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What the security so-called expert was talking about is that the way a password is stored as opposed to a pin is different and requires some kind of server related process to get it done. I didn't read too much into what the guy was talking about and I think I tried a pin one time and for some reason I like the password better myself. Too many of them though and so I have Google do all the honors with that. I have way too many things that need passwords and just about every damn place or site that you go into is going to ask you for one.

Security is the biggest expense that almost every company has to deal with these days. Facebook as big as they are and as much money as he make and as much of a billionaire that he is pays a nod of money for the security on that site.

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I let Firefox store my sign ins and passwords locally.  And, as a backup, I've got a word processor file that has all this information that itself is password protected.  While not 100% secure, I've been doing it this way for years and haven't been hacked.  In fact, I've used the same password, sometimes verbatim sometimes with variations, for most of my sites and even my own PC since 1992.  I've never been hacked.  And I won't be hacked.  If my information is dumped, it will be the fault of some web site that didn't properly pay for its own decent security.

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Interesting.  Ordered some 16x BD-R's from Amazon.com in a 25 cake stack.  The site description says 16x.  The images show 16x.  Received 6x!  :angry:  While 6x will write at 12x, at least, I don't know if they're rated for 16x or not.

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Hmmm! Is it a backed by Amazon order? What brand Ricoh? Sometimes the descriptors can be misleading. Hope somewhere it says at least writes up to 16x. Doubt you'll send them back, though Amazon will rectify any mishaps.

Yes, I agree that it's usually the site's fault when a password is hacked. I let FF and Chrome and Edge save them as well as having a backup app..

I took advantage of Prime Day and purchased a Batman New Villain tshirt and another curious treat.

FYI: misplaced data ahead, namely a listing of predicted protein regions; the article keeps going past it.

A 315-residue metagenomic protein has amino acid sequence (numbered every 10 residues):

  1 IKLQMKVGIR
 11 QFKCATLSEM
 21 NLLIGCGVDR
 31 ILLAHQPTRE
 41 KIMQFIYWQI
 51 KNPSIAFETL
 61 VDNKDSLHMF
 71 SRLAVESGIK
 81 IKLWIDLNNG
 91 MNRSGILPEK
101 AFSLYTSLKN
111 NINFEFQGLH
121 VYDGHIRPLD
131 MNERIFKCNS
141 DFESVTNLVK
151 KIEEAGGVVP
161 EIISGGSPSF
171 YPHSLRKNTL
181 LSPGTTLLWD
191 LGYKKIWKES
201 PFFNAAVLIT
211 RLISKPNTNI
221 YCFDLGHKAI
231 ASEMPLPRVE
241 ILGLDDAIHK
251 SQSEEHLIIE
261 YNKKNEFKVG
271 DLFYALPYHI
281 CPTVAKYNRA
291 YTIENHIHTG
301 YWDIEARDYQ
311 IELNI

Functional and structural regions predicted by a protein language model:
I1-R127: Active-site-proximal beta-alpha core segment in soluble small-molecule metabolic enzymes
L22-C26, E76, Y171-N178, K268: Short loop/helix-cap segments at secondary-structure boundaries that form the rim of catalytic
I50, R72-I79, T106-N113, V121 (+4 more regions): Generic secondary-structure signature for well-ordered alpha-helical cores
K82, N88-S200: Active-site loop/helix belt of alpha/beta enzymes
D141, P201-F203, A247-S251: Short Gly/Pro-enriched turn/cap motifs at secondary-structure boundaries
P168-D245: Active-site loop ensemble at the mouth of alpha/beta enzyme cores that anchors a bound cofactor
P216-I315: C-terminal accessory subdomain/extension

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They're not Ricoh.  They're Verbatim branded BD-R.  It is an Amazon.com order, so it's covered by them.  But, I'd just send them back and end up getting MORE 6x media.  Amazon.com is probably trying to clear out stock of old 6x media.  And these 6x media MIGHT write at 16x in my Pioneer BDR-211.  They should write at 12x at least.  That was the previous behavior with 6x Verbatim BD-R in the BDR-2209 and the LG WH16NS60.

 

So, it probably would be a waste of my time to send them back.  Best to just keep them and save me the trouble since I can use them.

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Oh ok. I'm trying to choose some movie or tv series to purchase, so I can rip them full disc and have VidCoder encode them to mkv hevc 1080p AC3 5.1 or 7.1. I'm also interested in how they encode Blu-ray to 1,2, or less GB? How is a 25GB-50GB compressed to less than 2 or 3 GB? Is the movie less than the whole? There's no way compressing anything from that many GBs is going to look great. Thanks. 

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As with DVD, it all depends on the codec/compression method you use.  Blu-Ray, like DVD before it, is really large because of the age of its codec.  Over time, better codecs came along that allowed for better compression.  Plus, you don't know how long the resulting container file took to process.  You may get a 1 GB container file from a 25 GB Blu-Ray movie, but how long did it take for the maker of that container file to compress it?  Could have been hours.

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I tested one of these 6x BD-R to see what I'd get.  I didn't have a large sample to work with, but here's what I got:

I 19:15:55 Source File Size: 9,565,306,880 bytes

I 19:15:55 Destination Device: [0:0:0] PIONEER BD-RW   BDR-211M 1.52 (R:) (USB 3.0)
I 19:15:55 Destination Media Type: BD-R (HTL) (Disc ID: VERBAT-IMe-000)
I 19:15:55 Destination Media Supported Write Speeds: 2x, 4x, 6x, 8x, 10x, 12x, 16x